Authors : Kayvan Kousha, Mike Thelwall
Dissertations can be the single most important scholarly outputs of junior researchers. Whilst sets of journal articles are often evaluated with the help of citation counts from the Web of Science or Scopus, these do not index dissertations and so their impact is hard to assess.
In response, this article introduces a new multistage method to extract Google Scholar citation counts for large collections of dissertations from repositories indexed by Google.
The method was used to extract Google Scholar citation counts for 77,884 American doctoral dissertations from 2013-2017 via ProQuest, with a precision of over 95%. Some ProQuest dissertations that were dual indexed with other repositories could not be retrieved with ProQuest-specific searches but could be found with Google Scholar searches of the other repositories.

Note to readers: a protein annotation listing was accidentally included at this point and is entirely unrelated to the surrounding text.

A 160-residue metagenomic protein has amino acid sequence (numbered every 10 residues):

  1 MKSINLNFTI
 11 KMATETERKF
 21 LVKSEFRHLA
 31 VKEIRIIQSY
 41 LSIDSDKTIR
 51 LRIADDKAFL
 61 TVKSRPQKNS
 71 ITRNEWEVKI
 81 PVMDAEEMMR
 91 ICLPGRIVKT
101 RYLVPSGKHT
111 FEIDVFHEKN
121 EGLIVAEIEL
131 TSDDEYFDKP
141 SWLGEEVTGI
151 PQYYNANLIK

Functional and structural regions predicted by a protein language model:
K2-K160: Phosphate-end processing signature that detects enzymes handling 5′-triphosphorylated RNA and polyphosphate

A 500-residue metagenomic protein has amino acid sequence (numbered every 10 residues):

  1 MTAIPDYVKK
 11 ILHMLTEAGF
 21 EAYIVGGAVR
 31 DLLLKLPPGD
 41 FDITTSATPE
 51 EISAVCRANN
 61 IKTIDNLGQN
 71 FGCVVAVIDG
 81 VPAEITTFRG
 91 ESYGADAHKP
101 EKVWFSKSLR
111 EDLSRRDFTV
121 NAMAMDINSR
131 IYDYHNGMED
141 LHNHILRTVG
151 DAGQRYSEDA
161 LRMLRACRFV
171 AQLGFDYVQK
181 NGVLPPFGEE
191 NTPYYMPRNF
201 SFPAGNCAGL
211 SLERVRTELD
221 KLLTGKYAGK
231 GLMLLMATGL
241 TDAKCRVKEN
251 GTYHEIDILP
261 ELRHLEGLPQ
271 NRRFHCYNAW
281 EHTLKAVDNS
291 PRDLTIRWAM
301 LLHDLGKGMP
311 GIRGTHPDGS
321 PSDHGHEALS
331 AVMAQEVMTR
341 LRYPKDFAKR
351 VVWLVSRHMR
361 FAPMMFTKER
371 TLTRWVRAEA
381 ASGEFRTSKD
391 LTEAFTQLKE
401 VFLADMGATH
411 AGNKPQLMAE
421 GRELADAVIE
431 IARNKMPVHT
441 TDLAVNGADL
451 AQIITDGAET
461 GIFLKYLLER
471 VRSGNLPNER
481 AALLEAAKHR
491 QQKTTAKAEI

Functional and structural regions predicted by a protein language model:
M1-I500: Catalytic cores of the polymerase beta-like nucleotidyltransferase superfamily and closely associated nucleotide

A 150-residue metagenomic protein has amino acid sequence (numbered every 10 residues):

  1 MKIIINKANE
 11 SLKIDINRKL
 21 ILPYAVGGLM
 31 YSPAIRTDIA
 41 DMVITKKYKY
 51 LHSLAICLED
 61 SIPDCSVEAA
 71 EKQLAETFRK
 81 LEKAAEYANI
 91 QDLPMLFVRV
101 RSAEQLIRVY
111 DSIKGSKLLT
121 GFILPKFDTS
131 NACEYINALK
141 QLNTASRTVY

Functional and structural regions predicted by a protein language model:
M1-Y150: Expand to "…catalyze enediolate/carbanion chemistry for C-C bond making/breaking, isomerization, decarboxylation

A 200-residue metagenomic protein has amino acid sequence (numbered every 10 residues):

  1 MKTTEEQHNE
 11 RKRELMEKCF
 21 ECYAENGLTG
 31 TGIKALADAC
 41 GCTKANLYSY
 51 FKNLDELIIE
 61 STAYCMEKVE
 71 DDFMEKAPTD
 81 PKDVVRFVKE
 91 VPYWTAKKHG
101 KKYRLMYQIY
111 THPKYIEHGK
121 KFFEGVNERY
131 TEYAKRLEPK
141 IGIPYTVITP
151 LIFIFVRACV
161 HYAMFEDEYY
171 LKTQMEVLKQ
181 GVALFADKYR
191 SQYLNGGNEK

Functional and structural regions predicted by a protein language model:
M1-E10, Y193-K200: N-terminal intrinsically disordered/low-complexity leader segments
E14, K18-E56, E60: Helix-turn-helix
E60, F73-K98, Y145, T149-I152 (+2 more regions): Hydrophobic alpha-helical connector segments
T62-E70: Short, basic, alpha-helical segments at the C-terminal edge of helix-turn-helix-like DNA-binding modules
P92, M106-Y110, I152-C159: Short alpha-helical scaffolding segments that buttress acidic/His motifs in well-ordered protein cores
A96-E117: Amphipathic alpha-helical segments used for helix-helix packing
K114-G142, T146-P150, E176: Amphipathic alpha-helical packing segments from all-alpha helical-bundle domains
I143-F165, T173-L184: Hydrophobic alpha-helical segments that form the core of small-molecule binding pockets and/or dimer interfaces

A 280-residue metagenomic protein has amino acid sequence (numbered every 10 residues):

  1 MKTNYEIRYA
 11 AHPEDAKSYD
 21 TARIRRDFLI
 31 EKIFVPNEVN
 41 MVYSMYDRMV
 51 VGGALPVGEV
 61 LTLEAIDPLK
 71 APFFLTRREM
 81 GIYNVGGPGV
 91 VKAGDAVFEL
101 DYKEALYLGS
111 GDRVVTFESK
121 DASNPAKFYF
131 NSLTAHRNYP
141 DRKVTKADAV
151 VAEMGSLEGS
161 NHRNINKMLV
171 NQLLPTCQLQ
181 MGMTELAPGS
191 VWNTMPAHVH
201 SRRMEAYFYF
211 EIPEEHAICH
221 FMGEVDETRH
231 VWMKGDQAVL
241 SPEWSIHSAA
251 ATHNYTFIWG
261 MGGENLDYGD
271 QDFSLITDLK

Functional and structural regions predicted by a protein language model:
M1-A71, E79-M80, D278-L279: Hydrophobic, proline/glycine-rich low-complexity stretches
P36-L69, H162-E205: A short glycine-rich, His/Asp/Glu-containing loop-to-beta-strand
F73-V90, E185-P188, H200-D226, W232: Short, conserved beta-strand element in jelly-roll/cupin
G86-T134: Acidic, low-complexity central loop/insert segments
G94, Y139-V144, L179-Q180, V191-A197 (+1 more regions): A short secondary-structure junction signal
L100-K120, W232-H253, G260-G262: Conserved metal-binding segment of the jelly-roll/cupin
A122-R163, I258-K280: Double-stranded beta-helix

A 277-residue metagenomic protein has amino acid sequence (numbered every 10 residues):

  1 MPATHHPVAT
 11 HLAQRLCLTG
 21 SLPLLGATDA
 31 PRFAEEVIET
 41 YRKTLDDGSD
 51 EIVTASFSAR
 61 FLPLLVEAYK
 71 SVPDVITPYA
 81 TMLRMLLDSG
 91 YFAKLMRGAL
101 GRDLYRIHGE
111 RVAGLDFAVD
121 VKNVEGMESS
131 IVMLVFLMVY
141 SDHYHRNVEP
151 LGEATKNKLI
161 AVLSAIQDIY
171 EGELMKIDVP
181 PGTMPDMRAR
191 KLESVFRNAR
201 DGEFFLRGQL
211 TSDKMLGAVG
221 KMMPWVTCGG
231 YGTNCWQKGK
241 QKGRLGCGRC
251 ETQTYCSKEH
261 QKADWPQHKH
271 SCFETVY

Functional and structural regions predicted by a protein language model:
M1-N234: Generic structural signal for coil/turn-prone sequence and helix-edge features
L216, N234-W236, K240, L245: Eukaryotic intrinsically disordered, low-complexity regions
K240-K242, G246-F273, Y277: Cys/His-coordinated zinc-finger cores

The Google Scholar citation counts were then compared with Mendeley reader counts, a known source of scholarly-like impact data. A fifth of the dissertations had at least one citation recorded in Google Scholar and slightly fewer had at least one Mendeley reader.
Based on numerical comparisons, the Mendeley reader counts seem to be more useful for impact assessment purposes for dissertations that are less than two years old, whilst Google Scholar citations are more useful for older dissertations, especially in social sciences, arts and humanities.
Google Scholar citation counts may reflect a more scholarly type of impact than that of Mendeley reader counts because dissertations attract a substantial minority of their citations from other dissertations.
In summary, the new method now makes it possible for research funders, institutions and others to systematically evaluate the impact of dissertations, although additional Google Scholar queries for other online repositories are needed to ensure comprehensive coverage.